This morning my son was playing with a couple of empty laundry baskets, stacking them up, letting them topple, connecting two together and dragging them on the floor like a train. He, himself was quiet, but the sound of plastic rubbing on plastic nestled into my subconscious, largely ignored, at the same time I realized that I was growing inexplicably more and more irritated. I couldn’t isolate what was causing my shoulders to tense up, the infernal growl beginning to stir in my lower stomach. And then I snapped to—it is that god-forsaken noise over there, that water torture plastic sound my son is making. “STOP it!” I said.

Maybe it’s not an exact metaphor, but my response to the more gentle irritation of the Holy Spirit is the same. I have a feeling that what I’m doing is not good for me or my family, a sense of division when for instance, I mindlessly check my stats on this blog: “Show me Denmark! Show me California! Come on Stat counter, Feed me.” The thrill of watching my audience show up in real time is the validation that every writer seeks, and that the internet uniquely makes possible. But it interferes with what I initially set out to do here, which is write because it is what I love and feel called to do. I have knowledge that I have lost my bearings, but I silence it, “Be quiet and let me have my fun.”

And thus my continued transformation into the person Christ wants me to be is postponed, for another day, because I’m having my time. There are so many ways in which I do not want to be transformed, so many ways in which I’d like to continue garumphing along this path of mediocrity.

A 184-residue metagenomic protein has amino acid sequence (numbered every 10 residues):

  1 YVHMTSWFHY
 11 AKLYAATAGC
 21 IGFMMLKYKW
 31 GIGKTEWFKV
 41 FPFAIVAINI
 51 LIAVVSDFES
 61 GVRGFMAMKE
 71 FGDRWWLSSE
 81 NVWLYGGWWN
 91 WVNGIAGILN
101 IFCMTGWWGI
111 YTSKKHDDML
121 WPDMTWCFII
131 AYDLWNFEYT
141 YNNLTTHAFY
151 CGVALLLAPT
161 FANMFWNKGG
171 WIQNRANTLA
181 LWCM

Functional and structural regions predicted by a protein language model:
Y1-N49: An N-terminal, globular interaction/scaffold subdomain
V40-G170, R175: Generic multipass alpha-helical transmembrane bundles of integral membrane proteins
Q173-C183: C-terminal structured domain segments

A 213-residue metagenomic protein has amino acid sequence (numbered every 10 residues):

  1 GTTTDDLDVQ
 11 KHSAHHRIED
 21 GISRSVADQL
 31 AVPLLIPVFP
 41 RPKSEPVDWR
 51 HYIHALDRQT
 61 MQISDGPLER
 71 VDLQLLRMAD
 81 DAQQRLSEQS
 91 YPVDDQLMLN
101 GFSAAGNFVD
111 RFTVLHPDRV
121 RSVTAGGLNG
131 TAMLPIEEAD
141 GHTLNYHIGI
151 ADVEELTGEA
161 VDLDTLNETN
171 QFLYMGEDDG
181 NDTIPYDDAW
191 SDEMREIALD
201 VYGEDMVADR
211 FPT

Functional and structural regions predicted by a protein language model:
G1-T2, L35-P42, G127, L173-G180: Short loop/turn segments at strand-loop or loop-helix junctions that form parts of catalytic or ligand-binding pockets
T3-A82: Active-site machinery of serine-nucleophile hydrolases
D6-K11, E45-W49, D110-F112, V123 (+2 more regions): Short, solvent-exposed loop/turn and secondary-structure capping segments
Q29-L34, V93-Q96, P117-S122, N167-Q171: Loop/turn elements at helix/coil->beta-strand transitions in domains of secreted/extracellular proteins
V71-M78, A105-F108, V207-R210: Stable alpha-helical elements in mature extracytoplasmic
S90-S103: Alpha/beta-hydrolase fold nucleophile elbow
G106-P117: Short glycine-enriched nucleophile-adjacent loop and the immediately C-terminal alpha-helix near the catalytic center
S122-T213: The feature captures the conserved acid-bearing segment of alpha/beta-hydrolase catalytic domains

Pedge continued, “I’m not saying that I’m going to just sit at home and do nothing. I just know that for here and now, taking my name off that list is something I had to do, and whatever God wants to do with me from here on is fine with me. And already, I feel so much more peace about it.”

Peace.

I was recently chastised in a friend's blog combox. Commenter, Soundtime, said, “Be an active agent, or don't, but don't blame something else for one's own lack of agency.”

The internet is not responsible for my vanity or loss of concentration. Hiding in my house won’t make me a more humble mother. A global cataclysm might cure my addiction to stats, but it will not transform my soul.

To be transformed I need to fight the battle at hand. Turn off the damn statcounter. It’s not that hard. And then listen to that voice I don't want to hear--the one that only wants my peace.

Peace.

8 comments:

Alishia said...

Pedge is epic!

Lizzie said...

I so needed to hear this today as I have become distracted from my son and my job recently by reading oh so important emails and blogs. I have become complacent about that nagging voice of the Holy Spirit and this Advent, have been quite shocked at how proud I have become and how I feel I've 'arrived' in some way.
My thoroughly selfish and sinful nature and my dire need of a saviour have hit me like a ton of bricks this Advent.
Last year, I felt so proud that my Advent was a 'model' one - daily liturgy of the hours, quiet spiritual reading each evening, keeping a Christmas Novena, thoughtful prayers each evening with my son , being generous spirited and loving to family even when they were driving me crazy. This year, all the paraphernalia is there but none of the humility or discipline or, quite simply, faith...